Why The Word 'Junkie' Should Be Socially Unacceptable

Why The Word 'Junkie' Should Be Socially Unacceptable

Many of us use it so casually and freely, but the stigma created by the word "junkie" is powerful and use of the term should be socially unacceptable.

I have a good friend called Dan. He’s a student at UCD. And he has spent the past several years of his life doing his best to help the homeless of Dublin. Starting at Belvedere College, where he still helps out with their fantastic Christmas soup runs, he then moved onto university and the St Vincent de Paul society at UCD (UCDSVP), who organise four weekly soup runs around Dublin city centre. During the course of his time in Belvedere he formed a friendship with one particular woman, Sharon. They made a connection that grew in strength until it became a close bond - to the point where Sharon has invited Dan to attend her wedding.

Sharon happens to be homeless.

Dan went travelling over the summer and so hadn’t seen Sharon for several months on the September night when I happened to join him for a soup run. He slowly bent down and woke her up as she lay in a sleeping bag beside her husband, and as she realised who it was she smiled and they locked into a tight embrace. After a few minutes, myself and the others in the group moved on, leaving Dan chatting away to his friend, recounting tales of his travels and catching up on a summer spent apart.

Their friendship grew because from the very beginning Dan looked upon her not as a charity cause, but as a human being. As an equal person. And he didn’t allow himself to succumb to the vicious stigma, the powerful stereotype, that surrounds the word “junkie”.

All-Ireland winning Gaelic footballer Philly McMahon, whose brother John died of a heroin overdose in 2012, appeared on ‘Claire Byrne Live’ in October to argue for the legalisation of drugs. Whatever one thinks of that particular proposal, no fault could be found with McMahon’s other main point: that the use of the word “junkie” to describe another human being is “disgusting”. McMahon was referring to the stigmatisation of people who are addicted to drugs. But the word "junkie" has become a catch-all term to describe anyone who is homeless.


Labour Senator Aodhán Ó Ríordáin made headlines following the US Presidential election with an impassioned speech to the Seanad about the “monster” that is Donald Trump and the Irish government’s reaction to his election. But Ó Ríordáin made an equally affecting speech to a relatively small group of students last year as drugs minister, when speaking at an event during UCDSVP’s ‘Addiction Awareness Week’. He denounced the acceptance of the word “junkie” in public dialogue and made the point that the word should be as socially unacceptable as similarly derogatory terms referring to people of certain races or religions.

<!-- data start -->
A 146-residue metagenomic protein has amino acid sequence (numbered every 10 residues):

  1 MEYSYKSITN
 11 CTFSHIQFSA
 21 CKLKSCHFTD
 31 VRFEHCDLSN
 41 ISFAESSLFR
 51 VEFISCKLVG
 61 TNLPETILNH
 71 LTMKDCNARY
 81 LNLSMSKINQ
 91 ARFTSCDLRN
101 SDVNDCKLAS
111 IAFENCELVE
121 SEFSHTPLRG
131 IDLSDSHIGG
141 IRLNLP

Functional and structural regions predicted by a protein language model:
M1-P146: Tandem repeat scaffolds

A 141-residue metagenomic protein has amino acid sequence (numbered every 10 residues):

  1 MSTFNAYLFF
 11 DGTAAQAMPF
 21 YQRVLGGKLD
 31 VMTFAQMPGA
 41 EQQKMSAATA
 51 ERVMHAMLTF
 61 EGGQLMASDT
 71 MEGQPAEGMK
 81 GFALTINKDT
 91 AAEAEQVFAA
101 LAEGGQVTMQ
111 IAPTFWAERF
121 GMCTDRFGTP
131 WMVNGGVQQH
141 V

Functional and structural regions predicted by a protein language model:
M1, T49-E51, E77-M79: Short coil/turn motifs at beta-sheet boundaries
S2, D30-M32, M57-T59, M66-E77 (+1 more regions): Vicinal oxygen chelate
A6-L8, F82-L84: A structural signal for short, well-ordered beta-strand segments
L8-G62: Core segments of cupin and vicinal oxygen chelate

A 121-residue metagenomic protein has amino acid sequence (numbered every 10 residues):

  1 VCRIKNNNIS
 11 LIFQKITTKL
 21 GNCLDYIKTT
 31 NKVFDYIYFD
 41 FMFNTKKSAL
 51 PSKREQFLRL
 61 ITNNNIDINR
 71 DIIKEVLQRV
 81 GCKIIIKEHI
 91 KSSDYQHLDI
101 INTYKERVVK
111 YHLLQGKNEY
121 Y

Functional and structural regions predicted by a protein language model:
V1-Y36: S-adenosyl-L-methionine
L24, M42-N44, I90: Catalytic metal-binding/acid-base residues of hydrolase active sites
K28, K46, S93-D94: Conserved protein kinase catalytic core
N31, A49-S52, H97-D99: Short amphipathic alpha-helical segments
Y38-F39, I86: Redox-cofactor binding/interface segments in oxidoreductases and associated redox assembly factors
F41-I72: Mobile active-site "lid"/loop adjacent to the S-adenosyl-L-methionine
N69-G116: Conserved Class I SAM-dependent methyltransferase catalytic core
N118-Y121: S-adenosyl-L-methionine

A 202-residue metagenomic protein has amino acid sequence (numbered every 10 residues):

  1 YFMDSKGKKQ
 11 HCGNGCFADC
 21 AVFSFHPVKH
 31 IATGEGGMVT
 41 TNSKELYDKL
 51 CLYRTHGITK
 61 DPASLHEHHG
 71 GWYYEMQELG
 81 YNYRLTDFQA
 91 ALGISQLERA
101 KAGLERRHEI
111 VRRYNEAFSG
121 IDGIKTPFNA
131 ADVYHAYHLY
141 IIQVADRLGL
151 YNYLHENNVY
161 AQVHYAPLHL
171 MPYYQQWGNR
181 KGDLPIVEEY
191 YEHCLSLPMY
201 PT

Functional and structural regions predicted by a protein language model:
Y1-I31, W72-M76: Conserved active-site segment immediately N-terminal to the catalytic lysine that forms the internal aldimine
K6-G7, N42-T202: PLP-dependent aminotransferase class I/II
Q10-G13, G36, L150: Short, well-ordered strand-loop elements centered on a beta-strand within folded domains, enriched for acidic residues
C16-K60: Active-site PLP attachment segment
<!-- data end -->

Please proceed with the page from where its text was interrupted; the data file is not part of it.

We live in a rapidly changing society where more and more is expected of us as members of that society. Tolerance for people of all backgrounds is a welcome feature of modern Ireland and we are growing up as part of a generation that, for the most part, simply does not accept inequality. What’s more, we fight against it. Within two days of Glen Hansard, Damien Dempsey and others taking over Apollo House on Tara Street as part of the ‘Home Sweet Home’ campaign to try and alleviate homelessness, over 1000 volunteers had signed up to help out.

But we can still do better. As long as we keep using the word “junkie” in ordinary discourse we are a long way from being perfect as a society.

“Junkie” is used to describe people without bothering to ask them why they are on the street. “Junkie” is used without asking someone their name or considering why they might have ended up on a certain path.

Upon stopping and talking to one of these “junkies” you will learn that they are acutely aware of how society perceives them, that they are therefore surprised when you seem interested in them as a person. If you choose to give them some change, you might notice how they frequently look to apologise to you for the trouble, reiterating that they only need the money for “a hostel” because they know what you assume they will spend it on.


Maybe you’re right to assume such things, maybe you’re not. But they are having to fight the stigma anyway, because at this stage they feel like everyone acts and thinks according to it.

Recently, Irish Rugby released a brilliant campaign video for the Rugby World Cup in 2023. It takes the viewer through Irish landscape, history, culture and sport and is guaranteed to foster a sense of national pride in any Irishman or Irishwoman who sees it.

Around forty-four seconds into the video comes a beautiful shot of Dublin’s Ha’Penny Bridge in early morning. Two silhouettes are visible close together on the Bridge, one sitting down and the other slowing down as if to stop and have a chat. Anyone who has ever walked across the Ha’Penny Bridge during daytime will know that the chances are that the person seated is homeless, that there is nearly always at least one person seated on the Bridge with cup in hand.

It may have been unintentional, but the makers of the video perfectly illustrate the gap between our ideal of ourselves and who we need to be. For alongside Brian O’Driscoll, Ronan O’Gara and the Irish women’s rugby team facing the Haka, in a video narrated by Liam Neeson and filled with stunning images of our country, there sits a person as beautiful and as worthwhile as any of us, as any of those images.

And as deserving of our unconditional, unflinching, open and warm respect.

Also read: What GOT's Liam Cunningham Is Doing For Refugees Will Open Your Eyes

Conall Cahill

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